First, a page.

On a Thursday morning in July, as the midterm elections were just starting to heat up, four members of MoveOn.org's San Francisco chapter sat around a table in the office of their local congresswoman, House Speaker Nancy Pelosi. Chapter leader Erin Gannon, who was wearing boots and rolled-up jeans and clutching a pink motorcycle helmet, wanted to know if Pelosi would sign MoveOn's "Fight Washington Corruption Pledge," a petition in support of campaign finance and lobbying reforms. It was the national MoveOn organization's biggest priority that summer.
Pelosi couldn't be there. She was in Washington trying to push through bills on health care and financial reform, for which she was being attacked by the GOP as a San Francisco liberal, out of touch with the rest of America. In the following months, the label would become so entrenched and radioactive that some of Pelosi's Democratic House colleagues would forcefully distance themsevles from her on the campaign trail. The label is now her biggest cross to bear as she seeks relection as Democratic minority leader.
But during the MoveOn meeting in San Francisco, it quickly became clear that Pelosi wasn't going to be the kind of ally that the local activists had hoped for. Her field representative, Mark Herbert, said, "As speaker she doesn't really sign..."
"Anything?" Gannon asked.
"She really doesn't even vote," Herbert replied.
When Gannon asked if Pelosi would at least push the pledge's goals with her members, Herbert suggested that was MoveOn's job, not the speaker's. "It always comes down to the nitty gritty of what we can pass and what we can get votes for," he said. "So in the end, one way to help is to support those congressional districts that are in..."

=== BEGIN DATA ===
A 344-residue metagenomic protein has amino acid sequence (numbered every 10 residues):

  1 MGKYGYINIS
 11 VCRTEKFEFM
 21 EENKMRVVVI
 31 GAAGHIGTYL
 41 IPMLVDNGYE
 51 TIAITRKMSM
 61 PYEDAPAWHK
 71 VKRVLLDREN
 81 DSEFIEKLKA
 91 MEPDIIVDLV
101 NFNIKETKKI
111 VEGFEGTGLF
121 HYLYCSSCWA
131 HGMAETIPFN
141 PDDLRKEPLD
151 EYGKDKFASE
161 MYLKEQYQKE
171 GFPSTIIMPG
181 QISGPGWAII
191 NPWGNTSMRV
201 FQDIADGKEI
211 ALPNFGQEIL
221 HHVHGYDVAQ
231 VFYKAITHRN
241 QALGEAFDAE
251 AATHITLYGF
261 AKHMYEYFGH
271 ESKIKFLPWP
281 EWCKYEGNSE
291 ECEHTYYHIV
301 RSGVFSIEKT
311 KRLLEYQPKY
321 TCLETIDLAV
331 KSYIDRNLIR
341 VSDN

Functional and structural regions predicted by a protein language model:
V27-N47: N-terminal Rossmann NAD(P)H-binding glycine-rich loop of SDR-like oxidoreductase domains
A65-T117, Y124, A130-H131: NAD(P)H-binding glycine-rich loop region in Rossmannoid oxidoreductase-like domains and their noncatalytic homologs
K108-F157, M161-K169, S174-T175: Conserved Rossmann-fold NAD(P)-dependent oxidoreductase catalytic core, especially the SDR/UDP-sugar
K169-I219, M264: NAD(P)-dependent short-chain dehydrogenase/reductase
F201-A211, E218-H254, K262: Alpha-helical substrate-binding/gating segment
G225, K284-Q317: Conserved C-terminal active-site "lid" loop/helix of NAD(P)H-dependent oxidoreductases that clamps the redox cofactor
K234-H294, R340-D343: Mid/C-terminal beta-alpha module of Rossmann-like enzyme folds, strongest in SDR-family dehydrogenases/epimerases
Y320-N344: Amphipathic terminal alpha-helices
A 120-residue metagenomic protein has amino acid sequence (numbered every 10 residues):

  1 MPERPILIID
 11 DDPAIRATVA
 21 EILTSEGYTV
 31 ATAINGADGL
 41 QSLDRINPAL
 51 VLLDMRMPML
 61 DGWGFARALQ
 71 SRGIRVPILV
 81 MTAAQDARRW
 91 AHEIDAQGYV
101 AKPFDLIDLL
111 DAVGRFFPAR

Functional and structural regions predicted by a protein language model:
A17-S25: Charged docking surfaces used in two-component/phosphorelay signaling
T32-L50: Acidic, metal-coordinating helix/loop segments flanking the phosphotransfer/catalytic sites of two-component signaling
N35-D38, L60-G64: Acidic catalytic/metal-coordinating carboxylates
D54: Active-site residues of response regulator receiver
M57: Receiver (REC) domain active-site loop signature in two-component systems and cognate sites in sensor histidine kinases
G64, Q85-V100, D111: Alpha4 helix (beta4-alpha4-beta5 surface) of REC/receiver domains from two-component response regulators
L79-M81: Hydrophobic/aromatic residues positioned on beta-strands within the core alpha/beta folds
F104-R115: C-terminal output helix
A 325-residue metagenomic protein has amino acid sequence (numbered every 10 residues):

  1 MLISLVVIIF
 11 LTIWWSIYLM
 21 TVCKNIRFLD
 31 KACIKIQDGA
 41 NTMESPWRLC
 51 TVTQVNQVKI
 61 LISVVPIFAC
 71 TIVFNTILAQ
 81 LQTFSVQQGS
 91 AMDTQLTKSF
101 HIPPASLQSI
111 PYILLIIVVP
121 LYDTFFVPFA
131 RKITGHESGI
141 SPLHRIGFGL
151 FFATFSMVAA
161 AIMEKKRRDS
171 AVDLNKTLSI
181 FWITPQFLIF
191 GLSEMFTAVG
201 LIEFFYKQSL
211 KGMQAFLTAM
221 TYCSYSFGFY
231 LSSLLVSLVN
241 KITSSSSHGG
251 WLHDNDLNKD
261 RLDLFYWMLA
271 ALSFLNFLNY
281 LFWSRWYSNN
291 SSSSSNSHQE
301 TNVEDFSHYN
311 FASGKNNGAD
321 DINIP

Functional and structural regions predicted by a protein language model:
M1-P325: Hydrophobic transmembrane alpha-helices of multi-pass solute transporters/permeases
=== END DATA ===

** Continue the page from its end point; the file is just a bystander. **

"Nebraska," Gannon offered.
"That are in marginal districts."
Both the speaker and many left-leaning activists understand how she's contstrained in the pursuit of issues that they most care about. Throughout her speakership, Pelosi has displayed the kind of realpolitik that belies her Left Coast image: She presided over the axing of the public option from the health care bill, the passage of a climate bill that the Sierra Club nearly mutinied on, and Wall Street reforms that were derided on the left as too weak. In most important respects, Pelosi's speaker tenure was no more liberal than the first two years of Barack Obama's presidency, but those details have been lost in the face of Republican caricatures of her as the "speaker from San Francisco."
I asked Chris Nahon, a Democratic political consultant and crisis communication expert who advised Bill Clinton, how much this matters for Pelosi going forward. "Some of that just comes with the territory of being the speaker of the House," he said. "John Boehner is pretty quickly gonna become known for being the country club, golf-playing, cigarette-smoking, orange-hair-looking Republican. That's already happening. Gingrich had this; at some level Denny Hastert did; you go back to Tip O'Neill. Part of being the speaker of the House is that you are going to be caricatured in some ways."
During the Bush years, Pelosi proved to be a highly effective minority leader, orchestrating the takover of the House in 2006 after 12 years of Republican rule. She's an excellent fundraiser who commands the loyalty of her remaining members. She's originally from Baltimore and "has got a tough Baltimore pragmatic play-to-win component to her," Nahon says. It could be that a more effective voice emerges from the Democratic caucus in the next two years, but for now the left is sticking with her. "Speaker Pelosi is a passionate, principled leader and we need her to stay on and keep fighting for progressive priorities," MoveOn told its members on Friday in an email blast. "Can you call and tell her you're counting on her to lead Democrats in the new Congress?"